WASHINGTON - A bill that aims to offer $40 billion in loan guarantees to boost the weakened Mexican peso also may serve to open Mexican financial markets to U.S. banks.

"There are provisions in the bill for further access to Mexican financial markets for nonMexican financial institutions," Treasury Secretary Robert E. Rubin said Wednesday.

Details about the provision were sketchy, as House Banking Committee Chairman Jim Leach has instructed his staff to remain silent concerning the contents of the legislation.

However, House Banking financial institutions subcommittee chairman Marge Roukema, R-N.J., questioned whether the loan guarantee was a "bailout" for "Wall Street big investment banks."

"If that were the issue, I'd have zero interest in this," Mr. Rubin said. "Today, this debt is held primarily by mutual funds and pension funds" invested in by "middle-income individuals."

Separately, Federal Deposit Insurance Corp. Chairman Ricki Tigert Helfer said the crisis in Mexico is not threatening domestic banks.

"I don't see a significant impact on the operations of U.S. banks," she said.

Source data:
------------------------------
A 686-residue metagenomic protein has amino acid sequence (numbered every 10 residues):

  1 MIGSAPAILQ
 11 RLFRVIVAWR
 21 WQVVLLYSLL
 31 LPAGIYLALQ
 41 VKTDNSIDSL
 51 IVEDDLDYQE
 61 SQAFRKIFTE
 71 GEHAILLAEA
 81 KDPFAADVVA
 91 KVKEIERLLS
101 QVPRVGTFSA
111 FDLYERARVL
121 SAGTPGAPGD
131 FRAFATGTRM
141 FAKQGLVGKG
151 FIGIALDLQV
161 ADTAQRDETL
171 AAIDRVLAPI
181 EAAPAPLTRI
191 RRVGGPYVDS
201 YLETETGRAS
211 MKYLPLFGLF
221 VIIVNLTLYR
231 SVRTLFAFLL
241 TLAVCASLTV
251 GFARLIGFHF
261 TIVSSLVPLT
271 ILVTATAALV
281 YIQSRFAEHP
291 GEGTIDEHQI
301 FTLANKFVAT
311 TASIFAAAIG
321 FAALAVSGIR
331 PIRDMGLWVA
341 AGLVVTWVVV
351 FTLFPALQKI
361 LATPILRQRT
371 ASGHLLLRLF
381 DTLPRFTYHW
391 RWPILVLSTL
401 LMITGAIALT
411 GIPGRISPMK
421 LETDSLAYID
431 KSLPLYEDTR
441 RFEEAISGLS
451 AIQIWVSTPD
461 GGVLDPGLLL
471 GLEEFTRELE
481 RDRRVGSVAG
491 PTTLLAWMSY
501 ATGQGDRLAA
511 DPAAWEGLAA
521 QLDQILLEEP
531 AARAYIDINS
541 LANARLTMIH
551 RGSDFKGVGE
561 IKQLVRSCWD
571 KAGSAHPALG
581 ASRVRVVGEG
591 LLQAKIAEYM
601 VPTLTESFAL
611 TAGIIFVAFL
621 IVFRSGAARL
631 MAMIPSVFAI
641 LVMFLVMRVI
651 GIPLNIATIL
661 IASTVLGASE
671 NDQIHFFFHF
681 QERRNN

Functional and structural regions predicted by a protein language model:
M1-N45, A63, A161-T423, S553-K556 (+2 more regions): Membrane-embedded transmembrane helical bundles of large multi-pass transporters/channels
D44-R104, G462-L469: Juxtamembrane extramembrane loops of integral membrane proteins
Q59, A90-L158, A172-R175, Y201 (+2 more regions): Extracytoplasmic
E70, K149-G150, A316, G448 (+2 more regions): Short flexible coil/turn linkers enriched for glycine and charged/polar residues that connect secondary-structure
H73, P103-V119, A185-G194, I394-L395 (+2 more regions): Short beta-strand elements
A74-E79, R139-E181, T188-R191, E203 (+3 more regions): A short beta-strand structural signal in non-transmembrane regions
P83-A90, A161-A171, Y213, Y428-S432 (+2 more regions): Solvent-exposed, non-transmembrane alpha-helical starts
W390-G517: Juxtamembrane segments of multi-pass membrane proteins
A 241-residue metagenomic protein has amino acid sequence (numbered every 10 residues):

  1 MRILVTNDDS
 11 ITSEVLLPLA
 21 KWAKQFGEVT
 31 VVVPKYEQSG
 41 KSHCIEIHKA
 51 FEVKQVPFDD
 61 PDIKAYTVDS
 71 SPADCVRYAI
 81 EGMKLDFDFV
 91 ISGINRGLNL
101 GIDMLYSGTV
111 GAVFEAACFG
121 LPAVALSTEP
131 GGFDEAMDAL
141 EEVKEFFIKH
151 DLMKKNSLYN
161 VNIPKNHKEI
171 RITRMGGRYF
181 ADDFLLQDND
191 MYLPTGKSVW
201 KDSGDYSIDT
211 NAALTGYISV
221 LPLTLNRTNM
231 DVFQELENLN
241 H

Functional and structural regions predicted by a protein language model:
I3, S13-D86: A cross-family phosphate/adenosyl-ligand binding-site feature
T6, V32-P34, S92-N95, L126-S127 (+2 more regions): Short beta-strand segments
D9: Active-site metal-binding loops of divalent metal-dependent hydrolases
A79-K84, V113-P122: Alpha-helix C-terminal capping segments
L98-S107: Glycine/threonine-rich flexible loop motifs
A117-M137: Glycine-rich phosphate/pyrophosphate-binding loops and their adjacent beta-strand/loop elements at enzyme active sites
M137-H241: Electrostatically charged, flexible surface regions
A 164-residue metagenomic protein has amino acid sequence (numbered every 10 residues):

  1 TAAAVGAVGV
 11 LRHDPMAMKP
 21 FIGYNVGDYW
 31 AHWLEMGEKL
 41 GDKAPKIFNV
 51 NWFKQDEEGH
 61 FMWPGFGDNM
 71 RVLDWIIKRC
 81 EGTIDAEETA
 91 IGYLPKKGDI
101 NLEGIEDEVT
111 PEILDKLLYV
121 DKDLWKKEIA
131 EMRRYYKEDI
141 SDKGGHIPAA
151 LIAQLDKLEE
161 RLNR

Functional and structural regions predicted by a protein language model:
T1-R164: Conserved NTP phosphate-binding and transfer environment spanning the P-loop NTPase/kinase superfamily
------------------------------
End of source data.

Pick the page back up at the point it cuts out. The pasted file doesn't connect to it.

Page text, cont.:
The plan, forwarded by the Clinton Administration, was created to restore investor confidence in the peso, which dropped in value dramatically on Dec. 20, 1994. Political events in Mexico contributed to declining foreign investor confidence and ultimately led to a severe slowing in private foreign investment.

"The government of Mexico has substantial short-term debt, and as it comes due, they have to refinance it in capital markets," Mr. Rubin said. The proposed loan guarantee would back loans needed to pay for the short- term debts.

Federal Reserve Board Chairman Alan Greenspan stressed the importance of the loan guarantee, especially because the effect of the peso devaluation may end up being felt well beyond the borders of Mexico.

"The objective of the proposed guarantee program is to halt the erosion in Mexico's financing capabilities before it has dramatic impact far beyond those already evident around the world," Mr. Greenspan said. "This program in my judgment is the least worst of the various initiatives which present themselves as possible solutions to a very unsettling international financial problem."

However, the plan met with some resistance from some lawmakers on the panel.

"How are you going to go in there and get those $40 billion back when there is real trouble?" said Rep. Toby Roth, R-Wis., referring to the risk of Mexico defaulting on loans. In that case, the United States consequently would have to back up the loans.

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